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How Can Local Musicians Adapt to the New Normal?

This article was originally posted on Medium

When reported cases of the coronavirus grew in St. Louis and a Shelter-in-place order followed, attending concerts became a dangerous activity since the COVID-19 can spread within six-feet of being airborne. This makes concert venues almost impossible to attend during social distancing. Causing a huge financial hit to both local concert venues and musicians.

In these unknowns waters, at a time where the majority of money is being made through touring or sync licensing, we are seeing a shift in how the industry is scrambling to adapt or die. The Music Industry Research Association Survey of Musicians notes that the most common source of income for musicians is live performances a study reported. How can local artists and musicians adapt to this new normal?

Live Stream Shows

Live streaming shows through various social media platforms like Facebook and Instagram is an engaging way to integrate music into an online community. Nielsen reported that Americans are already spending almost 12 hours each day with media, and that time could grow by 60% among those who stay indoors. MIDIA cited there could be up to 15% potentially more time in consumers’ day to listen to music. With live content on in demand, this means there’s a captive audience with more time on their hands looking to consume content.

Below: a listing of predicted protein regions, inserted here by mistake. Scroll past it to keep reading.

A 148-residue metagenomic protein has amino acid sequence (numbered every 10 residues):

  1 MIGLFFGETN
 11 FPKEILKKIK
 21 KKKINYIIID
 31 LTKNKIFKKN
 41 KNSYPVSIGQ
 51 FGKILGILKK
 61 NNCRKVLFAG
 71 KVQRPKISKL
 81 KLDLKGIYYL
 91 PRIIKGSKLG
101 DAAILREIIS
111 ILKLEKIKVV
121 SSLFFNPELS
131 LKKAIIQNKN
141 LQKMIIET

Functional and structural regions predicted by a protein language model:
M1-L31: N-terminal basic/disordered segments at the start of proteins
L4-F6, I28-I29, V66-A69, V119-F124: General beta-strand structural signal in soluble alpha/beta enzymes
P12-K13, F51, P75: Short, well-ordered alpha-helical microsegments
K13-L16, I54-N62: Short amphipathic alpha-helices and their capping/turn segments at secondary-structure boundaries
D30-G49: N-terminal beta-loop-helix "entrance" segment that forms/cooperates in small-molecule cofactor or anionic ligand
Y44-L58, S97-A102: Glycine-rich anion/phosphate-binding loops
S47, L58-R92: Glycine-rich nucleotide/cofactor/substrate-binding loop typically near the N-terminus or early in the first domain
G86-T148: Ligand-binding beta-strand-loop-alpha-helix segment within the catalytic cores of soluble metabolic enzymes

Merchandising has a better sale margin than just streaming music alone. In 2019, the average Spotify artist made an average of $0.00348 per stream. Often, buying products directly from an artist can get money in their pockets quickly, which could be essential for musicians currently in financial strife. Buying records and merchandise from an artist directly is one of the best ways to help them financially. For musicians, investing time and money into merchandising, like shirts, buttons, and album art at different price points is a critical way to push sales.

Digital content and Social Media as a Tool

During this time, musicians are isolated. They are reinventing themselves as content mavens. Musicians need to optimize how they post content and make sure they utilizing all the tools that social platforms have to offer. There are free functions on Hootsuite to schedule posts on multiple platforms. Often, the $5 to boost a post on Facebook is all it takes for content to be successful. Bandsintown has an email platform to update followers on news and releases. Musicians taking advantage of these automated tools will have a creative advantage to the content they are producing.

Support other local artists

At the end of the day, one of the easiest ways to support independent and local musicians is through sharing their music on social media and with friends. Collaborating with local artists and musicians can increase impressions but also builds a stronger community. Even changing personal listening habits can also affect a positive change right now. Actively seeking out local music and underground artists can help generate fanbases for musicians currently struggling.

If there’s one thing the music industry has been good at, it’s been adapting to the times (from Vinyl, Cassette, CD, to MP3 and beyond). Every aspect of the music industry is more open than ever to reinvent the business model with every week that goes by where artists can’t tour and engage in real life.

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